Scruffy - the Sex Doll for Dogs
Is your dog in heat and humping anything it can wrap its horny little legs around? Are you constantly having to pry your promiscuous pooch off the legs of guests, parents and members of your church? Protect your leg from a hump attack by getting Scruffy, a Hotdoll. Yes, it's a sex doll for dogs. It's shaped like a dog and it'll allow your tension-filled pet to go to town as much as his little heart desires, humping away until he passes out in exhaustion, leaving a wispy coil of friction-singed dog-fur smoke wafting into the air. article
FLASH!!! This unbelievable news just came in!
Supreme Court Gives Gore's Nobel Peace Prize to Bush
October 14, 2007 - Just days after former Vice President Al Gore received the Nobel Peace Prize for his efforts on global warming, the United States Supreme Court handed Mr. Gore a stunning reversal, stripping him of his Nobel and awarding it to President George W. Bush instead. For Mr. Gore, who basked in the adulation of the Nobel committee and the world, the high court's decision to give his prize to President Bush was a cruel twist of fate, to say the least. But in a 5-4 decision, the justices made it clear that they had taken the unprecedented step of stripping Mr. Gore of his Nobel because President Bush deserved it more. "It is true that Al Gore has done a lot of talking about global warming," wrote Justice Antonin Scalia, writing for the majority. "But President Bush has actually helped create global warming." article (thanks to Ramon Sender)
This week's Songwriting Workshop 7 will focus on CONTEXT and how it is simple to write strong and powerful songs once you find a context to set them in - a context that means something to you. And yes, I do take another poodle-chunk out of Bob Dylan's hindleg so get those cards and letters ready.
Two pieces of good news this week:
- LYNETTA, with French lyrics by Mario Gentil, from my album, 'The Wind Cries Mary,' has won Second Prize in the Quicklaunch Song Contest on Sonicbids: site
- SAPPHO - FRAGMENT 64, with lyrics by Sappho, from my album, 'Freelovedays,' has been included on the Wikipedia Sappho site and has been chosen as the background for a short film on her work: wikiSappho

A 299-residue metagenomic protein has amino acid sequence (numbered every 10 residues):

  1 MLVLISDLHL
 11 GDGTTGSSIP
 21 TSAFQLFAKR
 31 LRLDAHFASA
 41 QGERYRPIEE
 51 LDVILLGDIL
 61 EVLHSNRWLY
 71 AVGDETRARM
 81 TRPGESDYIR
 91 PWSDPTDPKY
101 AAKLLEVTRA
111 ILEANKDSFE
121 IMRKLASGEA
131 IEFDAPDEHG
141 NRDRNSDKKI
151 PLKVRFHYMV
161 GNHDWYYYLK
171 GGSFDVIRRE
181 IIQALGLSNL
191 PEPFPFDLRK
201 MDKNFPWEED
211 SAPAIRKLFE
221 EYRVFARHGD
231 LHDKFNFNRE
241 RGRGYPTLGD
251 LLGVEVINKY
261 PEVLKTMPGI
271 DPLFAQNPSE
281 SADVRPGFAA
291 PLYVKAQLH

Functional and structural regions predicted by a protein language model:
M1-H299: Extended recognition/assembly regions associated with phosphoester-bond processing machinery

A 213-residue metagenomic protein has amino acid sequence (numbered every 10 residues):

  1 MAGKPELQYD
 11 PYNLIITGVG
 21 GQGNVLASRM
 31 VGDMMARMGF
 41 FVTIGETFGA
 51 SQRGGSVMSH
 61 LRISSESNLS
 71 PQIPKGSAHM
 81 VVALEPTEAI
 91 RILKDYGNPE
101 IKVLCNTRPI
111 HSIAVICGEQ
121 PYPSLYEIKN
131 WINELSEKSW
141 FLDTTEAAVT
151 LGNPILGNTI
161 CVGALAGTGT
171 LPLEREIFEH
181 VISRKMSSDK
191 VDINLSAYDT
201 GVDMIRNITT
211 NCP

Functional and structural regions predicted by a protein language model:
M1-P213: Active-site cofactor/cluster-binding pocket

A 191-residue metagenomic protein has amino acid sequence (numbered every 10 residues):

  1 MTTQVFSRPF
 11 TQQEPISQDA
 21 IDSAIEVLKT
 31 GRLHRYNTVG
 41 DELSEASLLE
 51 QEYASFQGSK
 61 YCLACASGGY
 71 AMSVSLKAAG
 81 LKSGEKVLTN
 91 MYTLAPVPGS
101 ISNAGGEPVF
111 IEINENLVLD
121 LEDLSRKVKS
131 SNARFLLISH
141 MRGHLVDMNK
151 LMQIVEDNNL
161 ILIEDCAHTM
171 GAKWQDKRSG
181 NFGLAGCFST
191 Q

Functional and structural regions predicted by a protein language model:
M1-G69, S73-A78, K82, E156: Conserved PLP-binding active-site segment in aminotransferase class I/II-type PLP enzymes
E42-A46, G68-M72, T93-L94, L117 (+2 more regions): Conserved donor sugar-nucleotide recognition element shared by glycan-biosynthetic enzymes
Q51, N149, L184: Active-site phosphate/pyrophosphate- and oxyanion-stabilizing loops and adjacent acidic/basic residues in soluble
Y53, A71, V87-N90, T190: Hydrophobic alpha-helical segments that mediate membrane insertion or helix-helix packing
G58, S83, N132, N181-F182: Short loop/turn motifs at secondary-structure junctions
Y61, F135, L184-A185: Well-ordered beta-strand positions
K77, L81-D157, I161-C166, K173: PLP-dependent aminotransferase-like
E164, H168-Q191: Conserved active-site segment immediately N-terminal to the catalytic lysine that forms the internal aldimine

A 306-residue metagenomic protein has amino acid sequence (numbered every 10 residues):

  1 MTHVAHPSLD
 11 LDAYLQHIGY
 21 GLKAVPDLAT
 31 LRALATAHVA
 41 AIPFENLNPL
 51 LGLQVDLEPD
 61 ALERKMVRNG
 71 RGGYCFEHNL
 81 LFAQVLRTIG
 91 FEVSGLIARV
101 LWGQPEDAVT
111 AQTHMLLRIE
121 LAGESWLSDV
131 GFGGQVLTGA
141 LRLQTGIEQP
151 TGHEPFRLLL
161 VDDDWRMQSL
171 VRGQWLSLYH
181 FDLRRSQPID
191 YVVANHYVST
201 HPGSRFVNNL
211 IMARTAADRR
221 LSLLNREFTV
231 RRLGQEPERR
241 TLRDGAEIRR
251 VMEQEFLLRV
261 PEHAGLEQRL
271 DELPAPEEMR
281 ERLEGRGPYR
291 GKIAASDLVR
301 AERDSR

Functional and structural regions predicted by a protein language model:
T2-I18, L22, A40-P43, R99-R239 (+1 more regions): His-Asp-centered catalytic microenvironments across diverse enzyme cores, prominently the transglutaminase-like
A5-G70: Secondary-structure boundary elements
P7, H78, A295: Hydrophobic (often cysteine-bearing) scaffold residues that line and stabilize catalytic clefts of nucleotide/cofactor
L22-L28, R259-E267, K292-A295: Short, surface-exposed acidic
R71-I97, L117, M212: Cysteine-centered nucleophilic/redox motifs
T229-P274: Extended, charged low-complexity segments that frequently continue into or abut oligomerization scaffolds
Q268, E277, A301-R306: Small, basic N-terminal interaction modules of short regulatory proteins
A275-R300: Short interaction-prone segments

Favourite Letters of the Week
I am an American living here in Melbourne, Australia. I have been here
10 years now and love living here even though I still love the USA
too. I import licensed rock tee shirts, I wholesale them to music
stores all over Australia. I also have a retail shop called Worn To Be Wild
621 Glenhuntly Rd Caulfield 3162. . . .
I am also creating the Beat Poets Society
which will be having Greenich Village type events in the
Rock n Roll T-shirt Hall of Fame behind the shop where anyone who is
invited may get up to the mic and read a poem play a song, act out a
play or speech or exhibit a work of art. This is a free event for
personal friends,artists and WTBW friends.
I am starting a cultural place where "active souls" can
share thoughts and ideas. This letter to you kinda makes me feel a bit
like Dean in "On The Road" because the topics are varied but I guess I
just had these thoughts on my mind and even though you are a stranger
to me I have read so many of your newsletters that I feel like I've
met you before and like you. I couldn't believe your chutstspa when you
were writing about Bob Dylan even though I wasn't offended because you
had the courage to speak your mind and you did it brilliantly. However,
your intention became clear and I undertood when I saw how much you
have been influenced by Dylan in your video, Gift, "One Iraqi Child".
Tomorrow never comes for any of us Joe, and the present moment is so
precious that we really only have time for the truth. Warm regards, Robert Marcus
Subject: Re: Weasel and Eggs
....re your interesting band names in this issue, did I ever send you these? Stephen Ross
Pillions of Destiny
The Stinking Basilica
I Commune With Penguins
Poodle Brain Euphoria
Hyperactive Stork Butts
The Cuticle Wrenches
Feta Cheese Nightmare
Marsupial Dilemma Incognito
The Toggle Melons
Taffy-head and the Indecisions
Subject: Re: Weasel and Eggs
22. What does "sinkin piss at a mates joint and gettin paralised" actually mean? It means you'se dunno how to spell! Collyn Rivers
(Note: Colon, this is won of thoze eximples wear if u can explain wat it meens it meens u waren't thare. i spel gud - sew put a sock in et.)
Thanks for making me laugh Mr Dolce vita.
kind regards, Sally Daling (a.k.a. Walter Is On)
Subject: Re: Weasel and Eggs
Similar to the World Clock in this newsletter is "The Breathing Earth"
which is more visual and ties it all in to carbon emissions... you can
check out the stats for every country by hovering on it. christa